'The object of sense and experiment' : the ontology of sensation in William Hunter's investigation of the human gravid uterus
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William Hunter's anatomical inquiry employed all of his senses, but how did his personal experiences with the cadaver become generalized scientific knowledge teachable to students and understandable by fellow practitioners? Moving beyond a historiographical focus on Hunter's images and extending Lorraine Daston's (2008) concept of an 'ontology of scientific observation' to include non-visual senses, I argue that Hunter's work aimed to create a stabilized object of the cadaver that he and his students could perceive in common. Crucial to this stabilization was the sense of touch and its interaction with other senses, creating intersensory knowledge of the cadaver. Through a close reading of his neglected posthumous publication An Anatomical Description of the Human Gravid Uterus (1794), I demonstrate that Hunter wrote extensively about touch and other sensory experiences, using comparative metaphors and other linguistic strategies to engender clear ideas of the cadaver in the mind of the reader. That these ideas could be consistent between practitioners was guaranteed by God, but required practitioners to appropriately reflect on their sensory experiences with cadavers. Hunter's experimental practice encompassed both simple and complex methods, all aimed at increasing the range of sensorial experiences he had with the gravid uterus. His preservations of these experiences in text, image and preparation could then be used to support further anatomical investigations.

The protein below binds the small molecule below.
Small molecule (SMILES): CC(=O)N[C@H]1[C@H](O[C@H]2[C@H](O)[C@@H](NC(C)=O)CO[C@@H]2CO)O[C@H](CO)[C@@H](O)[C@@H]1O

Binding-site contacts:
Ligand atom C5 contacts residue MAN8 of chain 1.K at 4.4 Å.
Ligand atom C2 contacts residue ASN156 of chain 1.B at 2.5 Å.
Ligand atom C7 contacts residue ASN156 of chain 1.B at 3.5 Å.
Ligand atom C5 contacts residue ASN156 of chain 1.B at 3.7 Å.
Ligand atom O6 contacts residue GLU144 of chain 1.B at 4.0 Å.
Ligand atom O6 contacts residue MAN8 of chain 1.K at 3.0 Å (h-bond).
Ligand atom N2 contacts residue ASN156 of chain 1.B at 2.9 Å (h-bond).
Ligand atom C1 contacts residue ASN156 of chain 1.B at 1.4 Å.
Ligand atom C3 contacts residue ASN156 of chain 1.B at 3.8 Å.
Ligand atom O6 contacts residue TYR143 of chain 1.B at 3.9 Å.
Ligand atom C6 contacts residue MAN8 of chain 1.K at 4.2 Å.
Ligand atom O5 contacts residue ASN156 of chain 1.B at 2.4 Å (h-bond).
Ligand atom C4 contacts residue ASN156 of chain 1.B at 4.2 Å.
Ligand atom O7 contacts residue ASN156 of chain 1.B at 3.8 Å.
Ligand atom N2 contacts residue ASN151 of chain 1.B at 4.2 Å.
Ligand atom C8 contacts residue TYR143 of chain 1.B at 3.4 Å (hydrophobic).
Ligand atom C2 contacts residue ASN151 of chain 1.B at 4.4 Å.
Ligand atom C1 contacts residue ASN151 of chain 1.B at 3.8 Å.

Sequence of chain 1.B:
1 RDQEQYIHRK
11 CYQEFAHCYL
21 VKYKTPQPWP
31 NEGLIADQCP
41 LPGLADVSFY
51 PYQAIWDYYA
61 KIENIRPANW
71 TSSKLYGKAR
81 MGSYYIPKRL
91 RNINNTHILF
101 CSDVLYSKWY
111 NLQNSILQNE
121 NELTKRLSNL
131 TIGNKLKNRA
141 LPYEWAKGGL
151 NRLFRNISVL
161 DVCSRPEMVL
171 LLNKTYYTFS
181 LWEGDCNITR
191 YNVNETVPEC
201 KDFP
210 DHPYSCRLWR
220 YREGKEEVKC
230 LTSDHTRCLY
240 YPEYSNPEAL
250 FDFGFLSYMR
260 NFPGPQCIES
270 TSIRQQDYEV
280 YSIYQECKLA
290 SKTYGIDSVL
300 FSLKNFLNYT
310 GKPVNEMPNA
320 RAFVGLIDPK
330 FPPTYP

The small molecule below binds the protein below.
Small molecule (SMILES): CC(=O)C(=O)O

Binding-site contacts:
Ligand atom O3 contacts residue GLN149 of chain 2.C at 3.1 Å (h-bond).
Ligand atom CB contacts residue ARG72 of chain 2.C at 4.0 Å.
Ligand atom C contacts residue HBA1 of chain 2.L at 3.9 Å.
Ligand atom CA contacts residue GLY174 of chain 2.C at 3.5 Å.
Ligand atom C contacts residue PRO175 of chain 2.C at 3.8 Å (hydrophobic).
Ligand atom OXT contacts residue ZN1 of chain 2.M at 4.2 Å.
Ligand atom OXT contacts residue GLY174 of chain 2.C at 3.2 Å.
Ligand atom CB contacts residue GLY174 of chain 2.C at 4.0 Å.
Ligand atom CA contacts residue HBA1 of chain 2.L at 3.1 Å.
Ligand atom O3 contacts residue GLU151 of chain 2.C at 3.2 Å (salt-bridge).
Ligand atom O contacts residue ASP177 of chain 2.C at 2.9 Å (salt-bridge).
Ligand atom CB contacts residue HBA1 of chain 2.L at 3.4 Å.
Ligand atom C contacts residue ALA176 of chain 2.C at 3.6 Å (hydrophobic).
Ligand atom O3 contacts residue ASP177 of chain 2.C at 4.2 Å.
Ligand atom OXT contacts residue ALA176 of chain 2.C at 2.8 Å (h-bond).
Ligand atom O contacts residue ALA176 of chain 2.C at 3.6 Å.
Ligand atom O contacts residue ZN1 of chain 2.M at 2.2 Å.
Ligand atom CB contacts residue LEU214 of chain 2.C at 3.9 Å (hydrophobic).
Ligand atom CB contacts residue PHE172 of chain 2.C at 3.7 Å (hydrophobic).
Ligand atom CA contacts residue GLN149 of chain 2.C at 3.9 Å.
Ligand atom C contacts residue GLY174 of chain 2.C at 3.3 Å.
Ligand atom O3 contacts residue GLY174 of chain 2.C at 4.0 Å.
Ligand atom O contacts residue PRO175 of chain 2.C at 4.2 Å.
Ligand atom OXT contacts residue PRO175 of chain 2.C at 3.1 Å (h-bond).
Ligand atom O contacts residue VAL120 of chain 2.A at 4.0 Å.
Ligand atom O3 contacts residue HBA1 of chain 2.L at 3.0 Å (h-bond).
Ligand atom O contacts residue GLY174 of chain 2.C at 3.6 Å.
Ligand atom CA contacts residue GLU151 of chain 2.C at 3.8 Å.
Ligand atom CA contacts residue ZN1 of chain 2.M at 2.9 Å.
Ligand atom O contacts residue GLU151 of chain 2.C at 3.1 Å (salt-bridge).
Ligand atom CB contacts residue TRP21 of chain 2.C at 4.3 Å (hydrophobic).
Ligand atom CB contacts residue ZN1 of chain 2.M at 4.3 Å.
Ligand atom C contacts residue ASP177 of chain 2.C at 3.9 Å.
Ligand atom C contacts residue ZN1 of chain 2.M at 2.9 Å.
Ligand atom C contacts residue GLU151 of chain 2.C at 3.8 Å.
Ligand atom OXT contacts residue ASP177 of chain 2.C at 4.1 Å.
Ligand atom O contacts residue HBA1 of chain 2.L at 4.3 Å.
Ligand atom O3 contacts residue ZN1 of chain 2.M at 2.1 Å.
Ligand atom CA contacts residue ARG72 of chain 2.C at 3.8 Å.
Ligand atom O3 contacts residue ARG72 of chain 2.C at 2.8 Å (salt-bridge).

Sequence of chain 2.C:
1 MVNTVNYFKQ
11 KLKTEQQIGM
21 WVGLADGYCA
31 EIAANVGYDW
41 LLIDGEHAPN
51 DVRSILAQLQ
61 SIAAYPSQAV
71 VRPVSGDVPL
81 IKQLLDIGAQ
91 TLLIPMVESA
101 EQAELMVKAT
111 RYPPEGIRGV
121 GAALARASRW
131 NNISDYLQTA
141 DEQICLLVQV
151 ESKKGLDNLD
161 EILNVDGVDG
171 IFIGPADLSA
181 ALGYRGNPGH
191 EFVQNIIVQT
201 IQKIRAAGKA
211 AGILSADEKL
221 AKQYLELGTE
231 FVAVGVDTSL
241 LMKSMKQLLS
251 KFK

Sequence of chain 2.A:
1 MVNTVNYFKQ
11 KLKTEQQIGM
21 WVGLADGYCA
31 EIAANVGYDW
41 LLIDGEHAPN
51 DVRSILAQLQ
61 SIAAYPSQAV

Bellis , R T 2022 , ' 'The object of sense and experiment' : the ontology of sensation in William Hunter's investigation of the human gravid uterus ' , British Journal for the History of Science , vol. 55 , no. 2 , pp. 227 - 246 . https://doi.org/10.1017/S0007087422000024
British Journal for the History of Science
Copyright © The Author(s), 2022. Published by Cambridge University Press on behalf of British Society for the History of Science. This is an Open Access article, distributed under the terms of the Creative Commons Attribution licence (https://creativecommons.org/ licenses/by/4.0/), which permits unrestricted re-use, distribution, and reproduction in any medium, provided the original work is properly cited.
DescriptionIdeas present in this paper stemmed from my PhD research, which was funded by the School of Philosophy, Religion and History of Science at the University of Leeds. Further support for this research came from the Leeds Arts and Humanities Research Institute, where I enjoyed a short-term fellowship in 2021.
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